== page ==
Broke'N'English - Subject 2 Status

What do you think of when asked to consider the Manchester music scene? Well, if you’re my age and were in your teens when Britpop hit, your first thought might well be Oasis. I won’t deny for a second that Manchester might equally well be celebrated for its significant and progressive connections with rave culture – for example, the legacy of the Hacienda and more recently a stunning take on Liquid Funk D&B courtesy of Soul:R Records.

But it’s the Gallagher brothers that come to mind when I listen in to the promotional CD that’s been sent to me by Fat City. Why? Well, mainly because we have here a hip-hop equivalent of Britpop – generally well-executed, occasionally great, sometimes sub-par but always resolutely conservative, taking no chances and with hardly a bar that couldn’t have been made ten years ago. This reluctance to push things forward is particularly galling when one considers that half of the MC pairing fronting up B’N’E is none other than DRS, who co-signed LTJ Bukem’s “Progression” series of mixes, responsible for helping break D&B to the mainstream back in the day.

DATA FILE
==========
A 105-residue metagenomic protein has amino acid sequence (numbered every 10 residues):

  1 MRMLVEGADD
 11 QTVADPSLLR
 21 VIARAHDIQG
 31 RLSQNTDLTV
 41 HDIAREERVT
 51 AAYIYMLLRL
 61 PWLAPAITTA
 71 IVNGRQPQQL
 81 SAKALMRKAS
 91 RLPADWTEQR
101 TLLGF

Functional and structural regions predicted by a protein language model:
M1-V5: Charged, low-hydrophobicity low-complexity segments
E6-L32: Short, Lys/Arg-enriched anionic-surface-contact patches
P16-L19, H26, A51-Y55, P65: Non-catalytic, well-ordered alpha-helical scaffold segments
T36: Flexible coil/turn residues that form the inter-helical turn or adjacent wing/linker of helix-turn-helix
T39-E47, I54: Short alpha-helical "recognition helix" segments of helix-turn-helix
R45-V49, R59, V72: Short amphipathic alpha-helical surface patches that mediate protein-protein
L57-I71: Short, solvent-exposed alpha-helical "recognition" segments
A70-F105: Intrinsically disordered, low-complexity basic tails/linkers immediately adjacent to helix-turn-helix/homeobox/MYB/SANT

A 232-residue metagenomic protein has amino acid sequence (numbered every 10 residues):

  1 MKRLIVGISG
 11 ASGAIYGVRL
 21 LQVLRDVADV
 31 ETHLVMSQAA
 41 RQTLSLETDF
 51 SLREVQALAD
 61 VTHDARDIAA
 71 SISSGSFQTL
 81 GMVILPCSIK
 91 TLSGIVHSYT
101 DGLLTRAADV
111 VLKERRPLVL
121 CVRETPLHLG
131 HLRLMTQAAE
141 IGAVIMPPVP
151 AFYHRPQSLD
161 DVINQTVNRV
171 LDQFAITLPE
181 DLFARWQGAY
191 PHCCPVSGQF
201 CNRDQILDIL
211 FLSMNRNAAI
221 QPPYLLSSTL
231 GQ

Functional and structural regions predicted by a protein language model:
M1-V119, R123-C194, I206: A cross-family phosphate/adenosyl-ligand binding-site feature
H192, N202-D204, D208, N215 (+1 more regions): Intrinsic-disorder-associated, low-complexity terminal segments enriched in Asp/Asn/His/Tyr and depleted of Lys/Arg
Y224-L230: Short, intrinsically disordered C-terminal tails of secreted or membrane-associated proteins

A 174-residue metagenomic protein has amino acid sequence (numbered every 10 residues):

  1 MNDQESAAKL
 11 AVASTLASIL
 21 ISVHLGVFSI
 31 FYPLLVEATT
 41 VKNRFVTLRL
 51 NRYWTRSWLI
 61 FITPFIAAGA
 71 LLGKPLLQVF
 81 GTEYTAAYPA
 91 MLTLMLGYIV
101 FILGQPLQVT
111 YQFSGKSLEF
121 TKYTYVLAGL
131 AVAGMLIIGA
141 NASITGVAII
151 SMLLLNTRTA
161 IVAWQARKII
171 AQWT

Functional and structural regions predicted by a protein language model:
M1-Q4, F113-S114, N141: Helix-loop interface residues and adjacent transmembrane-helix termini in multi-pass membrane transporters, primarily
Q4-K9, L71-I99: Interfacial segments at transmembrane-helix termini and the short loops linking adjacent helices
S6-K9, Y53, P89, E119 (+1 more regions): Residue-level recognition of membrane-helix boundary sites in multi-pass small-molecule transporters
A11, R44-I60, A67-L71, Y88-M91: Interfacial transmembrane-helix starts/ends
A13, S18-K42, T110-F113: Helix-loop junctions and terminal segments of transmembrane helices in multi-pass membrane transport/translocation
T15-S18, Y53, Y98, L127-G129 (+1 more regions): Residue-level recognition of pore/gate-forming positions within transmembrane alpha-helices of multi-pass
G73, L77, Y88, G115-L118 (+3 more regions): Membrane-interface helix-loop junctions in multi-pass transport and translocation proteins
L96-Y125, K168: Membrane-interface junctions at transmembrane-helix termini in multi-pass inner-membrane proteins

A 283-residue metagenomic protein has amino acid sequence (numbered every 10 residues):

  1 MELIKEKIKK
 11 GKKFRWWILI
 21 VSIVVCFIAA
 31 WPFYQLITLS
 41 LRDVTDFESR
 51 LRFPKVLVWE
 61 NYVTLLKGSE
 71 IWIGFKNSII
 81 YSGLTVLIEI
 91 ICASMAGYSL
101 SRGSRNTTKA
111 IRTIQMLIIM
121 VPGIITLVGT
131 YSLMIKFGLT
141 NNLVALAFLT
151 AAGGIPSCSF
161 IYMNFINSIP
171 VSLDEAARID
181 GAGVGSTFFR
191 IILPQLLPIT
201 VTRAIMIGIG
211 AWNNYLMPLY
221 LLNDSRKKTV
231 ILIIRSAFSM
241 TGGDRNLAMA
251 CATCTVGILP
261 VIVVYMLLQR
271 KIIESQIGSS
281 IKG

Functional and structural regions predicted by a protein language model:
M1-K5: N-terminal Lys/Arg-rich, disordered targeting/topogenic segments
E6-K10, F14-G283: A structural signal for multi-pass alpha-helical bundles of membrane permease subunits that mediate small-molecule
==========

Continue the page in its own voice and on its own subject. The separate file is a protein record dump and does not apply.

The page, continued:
Broke'N'English - Subject 2 Status LP [Fat City]The beats on show here do occasionally creep into the 21st Century and there’s a case to be made that a Konny Kon instrumental album would be a pretty good listen and a justifiable use of crate-space for the working DJ. Unfortunately, the beats are generally let down by the flows, particularly when MC Strategy spits on “Tryin’” –

“You’re a big girl now and I ain’t your chaperone,
For you I would’ve pulled out the guns of Navarone
And tried to keep control of my testosterone.
I’m just trying to sit here with some tea and a scone…”

Yeah, you read that right… “tea and a scone”. It sounds worse even on record than it reads. Strategy has a horrible tendency to over-stretch himself as an MC – going for cool gangster wit and coming across as plain ignorant. The skits on the album are also particularly annoying – take for example the fake advert for “Yes-You’re-Weak” rap replacement patches, designed to ease wack MCs off the mic in the same way that Nicorette patches do for smokers. That kind of self-aggrandising mockery only works when you’re a considerably sicker MC than 95% of the competition and while Broke’N’English are by no means wack, a touch of humility would be more appropriate given their moderate talent.

I don’t want to play down the hard work and passion all three crew members have obviously put into producing this album and their live shows are apparently fire but it’s likely to be a while before I can get enthusiastic about anything these guys are putting on shelves.

By: Analogue

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